The U.S. Center for SafeSport is investigating 1988 U.S. Olympic pairs bronze medalist and renowned figure skating coach Peter Oppegard over allegations of physical abuse, according to emails obtained by USA TODAY Sports and two people questioned by SafeSport.
Oppegard, a member of the U.S. Figure Skating Hall of Fame, allegedly bit a teenage female skater on the arm during a 2013 training session, according to the skater, her mother and a person who was present in the rink and said they saw the bite mark immediately afterward.
The SafeSport investigation, which has been ongoing since July, is also looking into allegations that Oppegard threw hot water and coffee at skaters he coached on multiple occasions at East West Ice Palace in Artesia, California, where he worked from 2005 until he left in 2018, according to two people who witnessed Oppegard’s actions and have discussed them with SafeSport, and who requested anonymity for fear of reprisal.
Oppegard did not respond Wednesday and Thursday to emails and voicemails on his cell phone requesting comment.
Oppegard, 61, is the estranged husband of skating coach and choreographer Karen Kwan, an elite national skater in the mid-1990s and the older sister of Michelle Kwan, the nine-time national champion, five-time world champion and two-time Olympic medalist. The Kwan family owns and operates the Artesia rink.
Oppegard and his former pairs partner Jill Watson hold the distinction of being the last Americans to win an Olympic medal in pairs figure skating with their bronze at the 1988 Calgary Winter Olympic Games. They also won three national championships and the bronze medal at the 1987 world championships.
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Pairs skater Jessica Pfund told USA TODAY Sports in a phone interview Tuesday evening that Oppegard bit her after becoming furious with her during a practice session in 2013, when she was 15.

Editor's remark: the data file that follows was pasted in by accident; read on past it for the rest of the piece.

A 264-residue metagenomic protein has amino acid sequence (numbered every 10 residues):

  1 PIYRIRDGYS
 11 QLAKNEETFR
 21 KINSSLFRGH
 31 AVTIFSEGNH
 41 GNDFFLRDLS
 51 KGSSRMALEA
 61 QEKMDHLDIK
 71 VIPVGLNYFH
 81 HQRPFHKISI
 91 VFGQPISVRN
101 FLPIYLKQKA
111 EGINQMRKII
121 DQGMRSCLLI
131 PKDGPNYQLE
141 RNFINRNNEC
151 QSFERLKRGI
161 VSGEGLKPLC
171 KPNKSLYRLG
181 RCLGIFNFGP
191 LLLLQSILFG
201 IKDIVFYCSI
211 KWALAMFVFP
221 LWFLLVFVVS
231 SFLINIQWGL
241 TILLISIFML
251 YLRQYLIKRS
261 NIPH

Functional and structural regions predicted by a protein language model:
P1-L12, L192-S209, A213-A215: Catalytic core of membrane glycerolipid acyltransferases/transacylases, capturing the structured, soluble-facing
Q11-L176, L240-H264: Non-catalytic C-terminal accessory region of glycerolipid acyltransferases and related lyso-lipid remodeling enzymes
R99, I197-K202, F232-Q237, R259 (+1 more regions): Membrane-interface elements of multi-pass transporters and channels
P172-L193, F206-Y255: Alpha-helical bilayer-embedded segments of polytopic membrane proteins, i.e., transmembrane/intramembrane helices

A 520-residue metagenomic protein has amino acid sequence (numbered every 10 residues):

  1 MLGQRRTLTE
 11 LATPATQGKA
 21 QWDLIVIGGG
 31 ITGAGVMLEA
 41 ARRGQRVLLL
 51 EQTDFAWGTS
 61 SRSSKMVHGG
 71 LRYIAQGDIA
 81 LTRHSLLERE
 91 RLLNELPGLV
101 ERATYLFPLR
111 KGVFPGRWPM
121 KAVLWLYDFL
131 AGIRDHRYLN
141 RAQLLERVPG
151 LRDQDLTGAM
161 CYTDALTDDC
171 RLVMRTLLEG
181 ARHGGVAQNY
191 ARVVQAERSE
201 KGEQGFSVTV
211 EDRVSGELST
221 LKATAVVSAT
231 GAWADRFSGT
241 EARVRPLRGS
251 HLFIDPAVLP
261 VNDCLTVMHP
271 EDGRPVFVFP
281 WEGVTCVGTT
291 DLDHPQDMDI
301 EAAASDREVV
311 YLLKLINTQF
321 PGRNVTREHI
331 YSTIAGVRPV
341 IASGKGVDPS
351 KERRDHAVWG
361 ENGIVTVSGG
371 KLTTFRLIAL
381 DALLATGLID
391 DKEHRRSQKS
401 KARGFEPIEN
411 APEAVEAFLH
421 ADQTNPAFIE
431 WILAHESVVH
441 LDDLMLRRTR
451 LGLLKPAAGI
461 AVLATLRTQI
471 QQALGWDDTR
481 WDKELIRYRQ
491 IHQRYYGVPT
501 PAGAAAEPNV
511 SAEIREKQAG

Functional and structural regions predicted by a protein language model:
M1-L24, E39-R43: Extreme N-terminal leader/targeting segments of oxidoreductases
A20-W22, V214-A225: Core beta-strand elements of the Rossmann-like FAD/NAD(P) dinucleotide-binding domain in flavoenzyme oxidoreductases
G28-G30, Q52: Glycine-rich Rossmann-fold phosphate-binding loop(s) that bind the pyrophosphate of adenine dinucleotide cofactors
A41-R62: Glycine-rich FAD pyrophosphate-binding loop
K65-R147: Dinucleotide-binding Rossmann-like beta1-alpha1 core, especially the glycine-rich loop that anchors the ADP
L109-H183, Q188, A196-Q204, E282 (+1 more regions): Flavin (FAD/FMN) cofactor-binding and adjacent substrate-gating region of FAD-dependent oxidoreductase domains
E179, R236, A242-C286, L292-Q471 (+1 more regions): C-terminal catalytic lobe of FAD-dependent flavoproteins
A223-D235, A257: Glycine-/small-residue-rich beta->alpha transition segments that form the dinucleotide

“He was helping to position me on the ice to show me a landing position on a jump. Both of his hands were holding me, and he leaned over and bit me on the skin on my upper right arm, near the bicep,” Pfund said.
“I remember being completely baffled why he did it,” she said. “I went home with a bruise and a bite mark on my arm. My mom said, ‘I can see the teeth marks.’ ”
“It was obvious,” said Laurel Pfund, Jessica’s mother, who was at work and not at the rink when her daughter was bitten. “There was a bite mark on her arm, and she was bruised.”
Jessica Pfund said the bruise lasted for at least a week.
She said she and her mother talked about what to do about the incident at home that night. “I asked my mom not to say anything about it because every time she would try, everything would get worse with him, our lessons and the criticism would get worse. It was better to say nothing.”
Pfund said she and her mother also were concerned about what might happen to Karen Kwan and the couple’s two daughters if they reported Oppegard to U.S. Figure Skating, the national governing body for the sport. SafeSport did not exist at the time; it opened in March 2017 to investigate abuse in Olympic sports.
“His kids were so young and we felt that if we reported him, we might affect their family,” she said.
Pfund left Oppegard in May 2014 after nearly three years at the Artesia rink. She and her current pairs partner, Joshua Santillan, now train in Ellenton, Florida, where she also is a coach. Pfund and Santillan finished in the top 10 at the U.S. national championships from 2016-2020, including fifth in 2017. They are taking the current season off from competition.
Pfund, now 23, said she spoke on the phone with SafeSport investigator Simone Cardosa for about an hour on July 28, 2020 about Oppegard. She also has exchanged emails with Cardosa. Pfund said she did not file a complaint against Oppegard with SafeSport. Cardosa initiated communication with her, she said.
“The Center does not comment on matters to protect the integrity of the process and the parties involved,” SafeSport spokesman Dan Hill said Wednesday afternoon.
On Wednesday evening, USFS issued this statement to USA TODAY Sports: “U.S. Figure Skating supports all victims of abuse and misconduct and encourages anyone who has been abused or suspects abuse or misconduct to immediately report it to local law enforcement, the U.S. Center for SafeSport or U.S. Figure Skating.”